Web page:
It is worth mentioning here that during the WWII Albanians were a bright shining exception to one rule. While their Balkan neighbors happily handed over their Jewish population or exterminated it themselves, Albanians not only protected their 200 Jewish neighbors, but also accepted Jewish refugees from Europe, hid them in their homes and helped them leave for safety. Albania was the only country where after the war the Jewish population was bigger than before the war.

Mountain villages were a good place to hide the refuges. And what mountains these are! The mountains remained surprisingly Catholic for centuries of Ottoman rule as they were too remote and the people too fierce for occupying Turks and they left them largely in peace. With intrepid travelers just discovering Albanian mountains and shores, there is a sense of camaraderie that we so fondly remember from our early days of travel. Looking into your smart phone for information is simply not enough and travelers do talk to each other, comparing notes, asking questions and sharing tips.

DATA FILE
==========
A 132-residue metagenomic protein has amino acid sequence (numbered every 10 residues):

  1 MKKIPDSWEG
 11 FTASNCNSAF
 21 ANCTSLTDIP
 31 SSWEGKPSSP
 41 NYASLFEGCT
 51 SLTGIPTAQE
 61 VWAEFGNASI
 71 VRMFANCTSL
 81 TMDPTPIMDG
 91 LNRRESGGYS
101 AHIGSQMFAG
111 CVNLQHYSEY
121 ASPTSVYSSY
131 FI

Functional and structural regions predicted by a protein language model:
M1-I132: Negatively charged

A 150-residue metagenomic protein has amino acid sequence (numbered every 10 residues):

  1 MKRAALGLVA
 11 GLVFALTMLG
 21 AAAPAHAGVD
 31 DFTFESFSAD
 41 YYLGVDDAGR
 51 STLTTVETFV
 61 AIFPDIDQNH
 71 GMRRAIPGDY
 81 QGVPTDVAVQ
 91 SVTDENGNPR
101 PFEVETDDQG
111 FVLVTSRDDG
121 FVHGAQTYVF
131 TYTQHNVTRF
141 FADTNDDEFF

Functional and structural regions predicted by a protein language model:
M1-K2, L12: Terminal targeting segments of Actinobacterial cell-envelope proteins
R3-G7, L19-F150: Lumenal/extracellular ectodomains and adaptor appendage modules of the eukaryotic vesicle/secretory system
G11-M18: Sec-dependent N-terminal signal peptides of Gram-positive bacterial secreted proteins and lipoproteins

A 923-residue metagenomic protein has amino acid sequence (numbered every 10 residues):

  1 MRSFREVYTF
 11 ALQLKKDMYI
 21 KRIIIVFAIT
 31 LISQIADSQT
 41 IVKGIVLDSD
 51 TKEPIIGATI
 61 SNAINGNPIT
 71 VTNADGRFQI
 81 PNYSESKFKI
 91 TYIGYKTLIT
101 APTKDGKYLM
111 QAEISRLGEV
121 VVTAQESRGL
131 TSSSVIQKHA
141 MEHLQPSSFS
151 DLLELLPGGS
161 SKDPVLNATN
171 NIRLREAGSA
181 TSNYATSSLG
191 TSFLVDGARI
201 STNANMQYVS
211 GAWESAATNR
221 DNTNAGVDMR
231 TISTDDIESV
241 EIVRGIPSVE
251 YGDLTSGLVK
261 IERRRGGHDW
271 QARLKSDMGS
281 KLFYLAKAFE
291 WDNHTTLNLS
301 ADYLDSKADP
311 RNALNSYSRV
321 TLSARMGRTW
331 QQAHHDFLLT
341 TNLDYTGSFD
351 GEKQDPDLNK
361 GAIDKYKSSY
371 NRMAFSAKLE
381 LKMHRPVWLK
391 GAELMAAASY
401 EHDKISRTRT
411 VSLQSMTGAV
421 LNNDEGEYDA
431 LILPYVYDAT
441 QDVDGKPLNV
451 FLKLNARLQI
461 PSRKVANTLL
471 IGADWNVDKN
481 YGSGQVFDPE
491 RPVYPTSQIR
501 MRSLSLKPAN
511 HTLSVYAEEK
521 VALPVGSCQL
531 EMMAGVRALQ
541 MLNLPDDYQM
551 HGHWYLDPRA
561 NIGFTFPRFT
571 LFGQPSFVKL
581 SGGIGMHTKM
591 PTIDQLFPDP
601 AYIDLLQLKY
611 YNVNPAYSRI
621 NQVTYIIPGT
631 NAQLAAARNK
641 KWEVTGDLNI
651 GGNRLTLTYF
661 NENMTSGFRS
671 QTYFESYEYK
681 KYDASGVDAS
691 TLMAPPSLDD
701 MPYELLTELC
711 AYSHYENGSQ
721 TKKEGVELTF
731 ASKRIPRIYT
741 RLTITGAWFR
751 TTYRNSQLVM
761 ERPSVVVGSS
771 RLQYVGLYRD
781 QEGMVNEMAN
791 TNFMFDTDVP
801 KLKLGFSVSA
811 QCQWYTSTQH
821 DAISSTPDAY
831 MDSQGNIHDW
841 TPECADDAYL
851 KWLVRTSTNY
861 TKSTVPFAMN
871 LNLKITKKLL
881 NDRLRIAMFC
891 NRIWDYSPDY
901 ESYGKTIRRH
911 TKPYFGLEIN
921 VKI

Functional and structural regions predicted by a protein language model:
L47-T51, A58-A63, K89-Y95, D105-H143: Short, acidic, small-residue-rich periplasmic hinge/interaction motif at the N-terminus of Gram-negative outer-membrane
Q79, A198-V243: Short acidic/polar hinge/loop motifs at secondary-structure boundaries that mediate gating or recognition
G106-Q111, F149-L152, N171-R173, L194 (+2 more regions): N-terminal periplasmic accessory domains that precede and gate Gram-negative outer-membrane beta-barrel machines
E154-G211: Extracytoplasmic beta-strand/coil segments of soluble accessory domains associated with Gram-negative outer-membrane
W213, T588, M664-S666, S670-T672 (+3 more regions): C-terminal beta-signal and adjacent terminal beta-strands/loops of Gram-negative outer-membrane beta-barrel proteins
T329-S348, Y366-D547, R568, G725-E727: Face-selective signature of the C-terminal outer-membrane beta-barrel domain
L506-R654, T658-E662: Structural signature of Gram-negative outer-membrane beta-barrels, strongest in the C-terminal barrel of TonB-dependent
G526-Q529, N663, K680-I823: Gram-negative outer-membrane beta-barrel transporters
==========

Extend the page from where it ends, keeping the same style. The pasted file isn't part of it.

Let’s just pray the Albanian mountain beauty will stay protected from plastic and architectural garbage that we could see in our short visit to other places.